Delighted West Midlands Trains U.K. employees received a thank you message and the offer of a bonus for running trains during the pandemic. To get the bonus, they just had to click a link. Unfortunately, the message, signed by their Managing Director, was false.
The company message sent to those who clicked on the bonus link told them this “cybersecurity test” mimicked a phishing attack and that by clicking, they had failed the test.
Train union leader Manuel Cortes described the email as “crass and irresponsible,” adding “it’s almost beyond belief that they chose to falsely offer a bonus to workers who have done so much in the fight against this virus.”
It’s not the first time fake bonus tests like these have gone into circulation during the pandemic. In the United States, just before Christmas, GoDaddy sent its employees a similar fake bonus message for all the extra work they’d put in during the pandemic. As online sales of website products surged for GoDaddy, so did the outrage on Twitter and among their employees.
The company responded by holding a town hall at which GoDaddy employees called the cybersecurity stunt “tone-deaf.” Just months before, the company announced widespread layoffs, including in the Arizona office, which sent the holiday bonus message.
In the same year, in September, the publishing company behind the Chicago Tribune dangled a phishing test bonus in front of employees soon after shutting down their newsrooms, laying off staff, and cutting salaries due to the pandemic. Tribune employees were furious and took to social media, demanding those responsible be fired. The company later apologized and called the email “misleading and insensitive.”
Phishing reply tests are designed to catch employees who are most likely to fall for a fake email. The key to writing a good one is if the employees see it comes from someone they trust. The goal is to make employees more suspicious — but if a test is handled poorly, the only real effect of such emails is to leave the internal public relations team in crisis.
In other news
‘Dogefather’ coin dives after Musk appears on Saturday Night Live. Last week we reported on the astonishing rise in the value of meme cryptocurrency DogeCoin. We waited — with bated breath — for the appearance of the self-styled ‘Dogefather’ Elon Musk to host Saturday Night Live. Those hoping for Elon Musk’s appearance to improve the valuation of Dogecoin were disappointed. This might have been due to a hilarious comedy sketch calling Dogecoin ‘a hustle’ — crypto markets not finding things quite so funny.
A majority of Apple’s mobile users opt-outing out of tracking. We also reported on Apple’s new automatic tracking opt-out for mobile users. It turns out, only 4% of U.S. Apple users want to be tracked. Worldwide, the figure is slightly higher for its iOS 14.5 update at 12%. The feature is proving extremely popular with everyone apart from Facebook, who’ve taken out a paper advert claiming the tracking opt-out “will limit businesses’ ability to run personalized ads and reach customers effectively.” Kind of the point, really.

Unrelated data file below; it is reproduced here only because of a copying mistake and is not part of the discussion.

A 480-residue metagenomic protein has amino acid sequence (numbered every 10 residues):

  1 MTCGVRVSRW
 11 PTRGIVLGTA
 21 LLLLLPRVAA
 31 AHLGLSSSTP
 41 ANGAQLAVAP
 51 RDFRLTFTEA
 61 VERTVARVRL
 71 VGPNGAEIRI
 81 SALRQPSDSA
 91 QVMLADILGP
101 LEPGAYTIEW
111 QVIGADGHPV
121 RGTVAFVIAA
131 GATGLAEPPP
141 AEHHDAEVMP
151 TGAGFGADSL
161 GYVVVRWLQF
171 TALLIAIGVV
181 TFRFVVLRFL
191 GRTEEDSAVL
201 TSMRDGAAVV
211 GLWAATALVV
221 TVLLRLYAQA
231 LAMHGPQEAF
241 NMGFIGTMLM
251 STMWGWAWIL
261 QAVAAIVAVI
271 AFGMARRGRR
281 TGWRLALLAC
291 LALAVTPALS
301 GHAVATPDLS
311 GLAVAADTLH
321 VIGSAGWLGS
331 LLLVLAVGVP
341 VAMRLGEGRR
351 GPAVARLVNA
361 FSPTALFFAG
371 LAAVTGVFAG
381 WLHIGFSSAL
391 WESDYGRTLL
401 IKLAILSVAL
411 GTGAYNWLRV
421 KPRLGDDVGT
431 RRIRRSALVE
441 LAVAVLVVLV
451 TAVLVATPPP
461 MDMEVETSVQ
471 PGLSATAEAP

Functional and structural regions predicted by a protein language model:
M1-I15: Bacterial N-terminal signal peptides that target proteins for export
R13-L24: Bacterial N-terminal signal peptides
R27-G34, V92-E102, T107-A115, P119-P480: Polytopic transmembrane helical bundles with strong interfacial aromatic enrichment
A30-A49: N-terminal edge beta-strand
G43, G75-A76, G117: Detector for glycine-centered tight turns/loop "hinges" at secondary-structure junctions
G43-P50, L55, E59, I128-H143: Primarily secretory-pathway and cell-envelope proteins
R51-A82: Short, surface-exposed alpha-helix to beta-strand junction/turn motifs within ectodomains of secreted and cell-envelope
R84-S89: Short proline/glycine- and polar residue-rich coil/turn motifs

Google celebrates World Password Day with 2FA. 2FA is becoming the password authentication tool of choice. In honor of World Password Day, Google is to turn on 2FA by default — calling it 2FV. The Google system combines something you have (e.g. your phone) with something you know (like your pin code or fingerprint). You can opt out of the new 2FV, but for now, it’s the default.
Pipeline shut down due to cyberattack. Last Friday, Colonial Pipeline, a company that provides 45% of all fuel consumed on the U.S. East Coast, fell victim to a ransomware attack. According to the FBI, a Russian hacker group, gained access to the company’s IT resources at their main plant, causing the company to shut down the pipeline as a precaution. Although the company restarted the pipeline on Thursday, it may take several days for regular supplies to reach states affected by the shutdown. In the meantime, the temporary shortage of fuel continues to cause long lines at gas stations and widespread gasoline panic-buying and hoarding. Such hoarding led to a Hummer catching on fire in Florida, and even prompted U.S. officials to issue warnings against placing gasoline in unapproved containers.
Tip of the week
In a week of news that feels a bit like the hokey pokey — you can opt into adverts, be auto-opted out by Apple, be auto-opted in by Google to 2FA — you always know where you stand with Namecheap. Make sure you bring all your dreams to life and buy a domain from us. As your domain registrar, we champion Internet freedom and high standards for privacy on the Internet.
[News] Here’s your bonus — oh wait, it’s a fake .